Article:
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Dive Brief:

  • Fewer than 3% of tenured faculty members who the University of North Carolina System evaluated in the past decade did not meet job expectations, according to a newly published report.
  • The 240,000-student system released the information ahead of a meeting of its governing board Wednesday and Thursday. The board heard about the system’s post-tenure review process, a tool some critics say undermines tenure-afforded workplace protections. Of the 8,350 faculty who went through post-tenure reviews in 10 years, 244 were underachieving. 
  • Some of UNC’s 16 universities had more poorly performing professors than others, which system leaders said implied the need for more consistent and rigorous procedures, NC Newsline reported. This suggests more turmoil around tenure, which has emerged as a politically fraught issue in the past couple of years. 

Dive Insight:

Faculty advocates argue tenure, traditionally a lifetime appointment, is necessary to shield professors, particularly while they conduct potentially unpopular scholarship. Meanwhile, tenure detractors say it licenses faculty to put little effort into their jobs without consequence. 

Tenured faculty can be dismissed for many reasons, however, including if they violate institutional policy or law, or if their college is floundering financially and looks to downsize. Still, lawmakers across the country, including those in North Carolina, this year proposed tenure bans — though they largely stalled in legislatures.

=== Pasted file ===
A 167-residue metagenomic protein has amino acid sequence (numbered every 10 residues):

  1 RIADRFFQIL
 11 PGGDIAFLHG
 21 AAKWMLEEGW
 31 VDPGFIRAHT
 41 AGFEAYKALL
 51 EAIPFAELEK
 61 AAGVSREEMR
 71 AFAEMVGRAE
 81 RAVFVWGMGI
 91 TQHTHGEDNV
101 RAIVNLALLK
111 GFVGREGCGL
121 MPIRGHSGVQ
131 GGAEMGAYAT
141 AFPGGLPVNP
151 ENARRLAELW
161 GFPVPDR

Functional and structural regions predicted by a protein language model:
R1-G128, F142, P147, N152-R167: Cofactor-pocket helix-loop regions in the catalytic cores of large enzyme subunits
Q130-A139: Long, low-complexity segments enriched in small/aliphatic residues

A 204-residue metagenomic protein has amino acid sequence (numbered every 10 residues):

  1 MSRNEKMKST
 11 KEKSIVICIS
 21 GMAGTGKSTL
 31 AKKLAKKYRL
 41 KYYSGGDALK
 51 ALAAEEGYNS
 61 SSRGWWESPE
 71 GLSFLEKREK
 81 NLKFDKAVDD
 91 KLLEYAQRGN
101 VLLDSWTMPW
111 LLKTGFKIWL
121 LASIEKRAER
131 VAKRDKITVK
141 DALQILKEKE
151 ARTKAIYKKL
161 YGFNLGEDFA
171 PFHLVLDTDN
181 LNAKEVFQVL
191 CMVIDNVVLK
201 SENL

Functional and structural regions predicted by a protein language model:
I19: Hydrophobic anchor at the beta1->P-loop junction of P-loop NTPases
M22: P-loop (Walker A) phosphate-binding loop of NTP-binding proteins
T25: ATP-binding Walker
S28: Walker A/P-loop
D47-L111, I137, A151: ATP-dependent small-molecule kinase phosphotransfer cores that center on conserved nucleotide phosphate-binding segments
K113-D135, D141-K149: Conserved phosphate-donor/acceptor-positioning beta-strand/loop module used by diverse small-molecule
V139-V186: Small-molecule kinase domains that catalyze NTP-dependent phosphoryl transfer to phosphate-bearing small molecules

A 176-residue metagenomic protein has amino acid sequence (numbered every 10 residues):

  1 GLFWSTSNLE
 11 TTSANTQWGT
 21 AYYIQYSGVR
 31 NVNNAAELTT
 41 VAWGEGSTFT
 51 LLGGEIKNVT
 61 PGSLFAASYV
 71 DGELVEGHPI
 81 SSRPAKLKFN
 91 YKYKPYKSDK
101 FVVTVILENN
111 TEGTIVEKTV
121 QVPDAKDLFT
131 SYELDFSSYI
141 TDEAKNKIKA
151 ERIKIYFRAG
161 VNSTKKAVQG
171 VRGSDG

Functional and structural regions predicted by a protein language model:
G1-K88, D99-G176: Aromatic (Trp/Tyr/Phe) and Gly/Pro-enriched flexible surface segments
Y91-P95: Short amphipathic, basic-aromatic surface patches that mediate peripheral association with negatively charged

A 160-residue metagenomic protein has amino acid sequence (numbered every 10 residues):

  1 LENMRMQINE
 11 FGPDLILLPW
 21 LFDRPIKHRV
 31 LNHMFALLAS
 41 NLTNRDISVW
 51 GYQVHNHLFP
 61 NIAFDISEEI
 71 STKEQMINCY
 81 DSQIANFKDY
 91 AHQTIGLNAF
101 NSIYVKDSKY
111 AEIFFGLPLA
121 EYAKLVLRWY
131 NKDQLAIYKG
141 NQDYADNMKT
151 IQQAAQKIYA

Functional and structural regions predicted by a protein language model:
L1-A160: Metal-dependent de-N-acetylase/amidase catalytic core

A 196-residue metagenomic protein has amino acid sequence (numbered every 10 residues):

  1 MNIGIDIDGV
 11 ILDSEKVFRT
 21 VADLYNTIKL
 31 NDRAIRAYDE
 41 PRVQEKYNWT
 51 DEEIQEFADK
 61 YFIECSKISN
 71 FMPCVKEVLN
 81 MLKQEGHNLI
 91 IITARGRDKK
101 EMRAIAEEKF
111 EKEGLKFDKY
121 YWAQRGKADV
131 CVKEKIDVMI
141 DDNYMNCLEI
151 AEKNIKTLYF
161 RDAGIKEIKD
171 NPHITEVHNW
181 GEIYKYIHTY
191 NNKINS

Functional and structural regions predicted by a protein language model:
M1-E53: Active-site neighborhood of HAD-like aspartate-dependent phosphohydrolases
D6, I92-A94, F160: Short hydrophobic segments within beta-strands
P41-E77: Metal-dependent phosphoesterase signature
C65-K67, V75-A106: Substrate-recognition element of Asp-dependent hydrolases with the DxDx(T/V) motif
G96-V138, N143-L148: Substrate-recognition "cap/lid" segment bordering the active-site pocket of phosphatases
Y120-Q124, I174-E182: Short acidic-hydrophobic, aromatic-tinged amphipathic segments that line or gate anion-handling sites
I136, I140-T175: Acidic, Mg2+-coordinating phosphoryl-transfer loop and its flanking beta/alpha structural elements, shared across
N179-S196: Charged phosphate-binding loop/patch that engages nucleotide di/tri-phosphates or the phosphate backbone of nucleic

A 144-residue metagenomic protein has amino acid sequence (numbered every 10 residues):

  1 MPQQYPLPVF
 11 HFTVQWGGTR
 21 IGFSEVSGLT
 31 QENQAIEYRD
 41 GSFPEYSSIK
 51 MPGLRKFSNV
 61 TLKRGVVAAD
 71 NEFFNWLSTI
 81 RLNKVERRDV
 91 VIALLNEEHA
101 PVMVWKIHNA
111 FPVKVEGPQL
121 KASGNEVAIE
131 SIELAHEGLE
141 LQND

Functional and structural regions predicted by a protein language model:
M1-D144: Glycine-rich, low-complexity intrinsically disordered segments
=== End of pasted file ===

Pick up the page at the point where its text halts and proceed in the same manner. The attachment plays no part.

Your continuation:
The UNC system first constructed post-tenure review policies in 1997 and then updated them in 2014. They dictate that tenured faculty must be assessed every five years and that the reviews involve their colleagues. Tenured professors must also develop five-year goals, which they can retool annually.

The system’s report on post-tenure review said that 742 UNC system professors were evaluated in 2021-22, the most recent academic year studied.  

Of those, half, or 371 faculty members, exceeded job expectations, while 349 met the standards. Just 22 didn’t meet standards, and 15 faculty postponed their reviews because of COVID-19.

Overall, some UNC universities had more low-performing professors than others. 

Between 2012 and 2022, North Carolina State University and the University of North Carolina at Chapel Hill had 71 and 52 tenured faculty, respectively, not meeting expectations.

Contrast that with Elizabeth City State University, where only two professors did not meet standards. And at UNC-Greensboro, not a single professor failed the post-tenure review.

North Carolina State and UNC-Chapel Hill are both larger than those campuses, employing about 2,500 and 4,100 faculty members, respectively, according to information on their websites.

Elizabeth City State has about 125 faculty and UNC-Greensboro has roughly 1,100, according to the most recently available federal data.

But Peter Hans, the UNC system president, did not attribute North Carolina State’s greater fail rate to its size, NC Newsline reported. He said it’s instead related to the university’s more “robust” post-tenure review. 

Making those reviews stricter could push faculty out, however. A recent American Association of University Professors survey suggested that eroding academic freedom — including weakening tenure — was one factor causing North Carolina faculty, and those in a handful of other Southern states, to seek jobs elsewhere.